Adam Bien's Weblog

How To Deal With Transaction Isolation Levels?

Transaction Isolation is the "I" in ACID and defines the visibility of changes in concurrent transactions. Serializable is the highest value and ensures absolute consistency. Read Uncommitted provides the highest concurrency with low consistency. NONE comes with no consistency and indicates the lack of transaction support.

Isolation Levels can be set on java.sql.Connection level. In a Java EE environment isolation levels can be configured on Data Source / Connection Pool (see e.g. Glassfish).

The transaction consistency does influence the business logic and has to be discussed with domain experts.

A low risk approach to set a proper Isolation Level is:

  1. Set the highest possible Isolation Level (Serializable)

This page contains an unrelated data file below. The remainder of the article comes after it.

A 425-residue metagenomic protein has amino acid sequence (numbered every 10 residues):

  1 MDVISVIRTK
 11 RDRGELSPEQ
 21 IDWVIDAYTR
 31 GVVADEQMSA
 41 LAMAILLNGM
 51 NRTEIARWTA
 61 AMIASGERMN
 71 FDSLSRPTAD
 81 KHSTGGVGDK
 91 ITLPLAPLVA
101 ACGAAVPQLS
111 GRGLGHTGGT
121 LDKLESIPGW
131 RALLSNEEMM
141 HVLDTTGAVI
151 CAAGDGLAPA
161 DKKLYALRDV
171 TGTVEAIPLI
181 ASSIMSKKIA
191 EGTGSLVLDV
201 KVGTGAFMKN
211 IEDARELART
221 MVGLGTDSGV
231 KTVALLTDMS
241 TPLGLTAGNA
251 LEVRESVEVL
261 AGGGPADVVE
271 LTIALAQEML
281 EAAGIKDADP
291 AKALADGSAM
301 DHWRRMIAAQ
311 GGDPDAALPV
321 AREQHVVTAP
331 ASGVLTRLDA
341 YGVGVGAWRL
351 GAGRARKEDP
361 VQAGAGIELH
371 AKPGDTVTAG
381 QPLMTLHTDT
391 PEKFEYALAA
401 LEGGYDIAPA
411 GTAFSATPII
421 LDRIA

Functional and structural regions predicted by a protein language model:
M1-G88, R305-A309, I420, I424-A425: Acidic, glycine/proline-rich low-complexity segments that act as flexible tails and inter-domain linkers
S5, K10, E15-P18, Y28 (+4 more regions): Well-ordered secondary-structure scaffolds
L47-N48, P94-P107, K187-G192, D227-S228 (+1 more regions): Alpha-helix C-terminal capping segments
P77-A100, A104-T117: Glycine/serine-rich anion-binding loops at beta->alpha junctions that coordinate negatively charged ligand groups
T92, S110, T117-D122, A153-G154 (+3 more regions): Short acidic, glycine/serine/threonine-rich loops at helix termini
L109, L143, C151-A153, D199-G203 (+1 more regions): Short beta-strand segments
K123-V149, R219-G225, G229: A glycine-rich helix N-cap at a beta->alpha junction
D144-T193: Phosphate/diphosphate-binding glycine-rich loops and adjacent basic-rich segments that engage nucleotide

2. Perform Stress Tests and measure the impact
  3. If the required throughput / performance cannot be met or deadlock occurs, escalate the problem, talk to domain experts and either change the business logic, or lower the Isolation Level

Thanks Pavan Madiraju for the question!

[See also an in-depth discussion in the "Real World Java EE Patterns--Rethinking Best Practices" book (Second Iteration, "Green Book"), page 19 in, chapter "The Concurrency Problem"]

See you at Java EE Workshops at MUC Airport--consistency, concurrency and persistence are discussed until no questions are left :) !


NEW workshop: Microservices with Java EE 7 and Java 8, January 26th, 2015, Airport Munich

A book about rethinking Java EE Patterns

Comments:

Hi Adam,

Why do you set the isolation level to SERIALIZABLE?

The standard isolation level READ_COMMITED and that works for 99.9% of all cases.

Regards,
Simon

Posted by Simon Martinelli on March 21, 2013 at 01:54 PM CET #

If using a database which supports Multiversion Concurrency Control, such as Oracle (and many others), Read Committed is a reasonable default.

Posted by Danilo Piazzalunga on March 21, 2013 at 09:22 PM CET #

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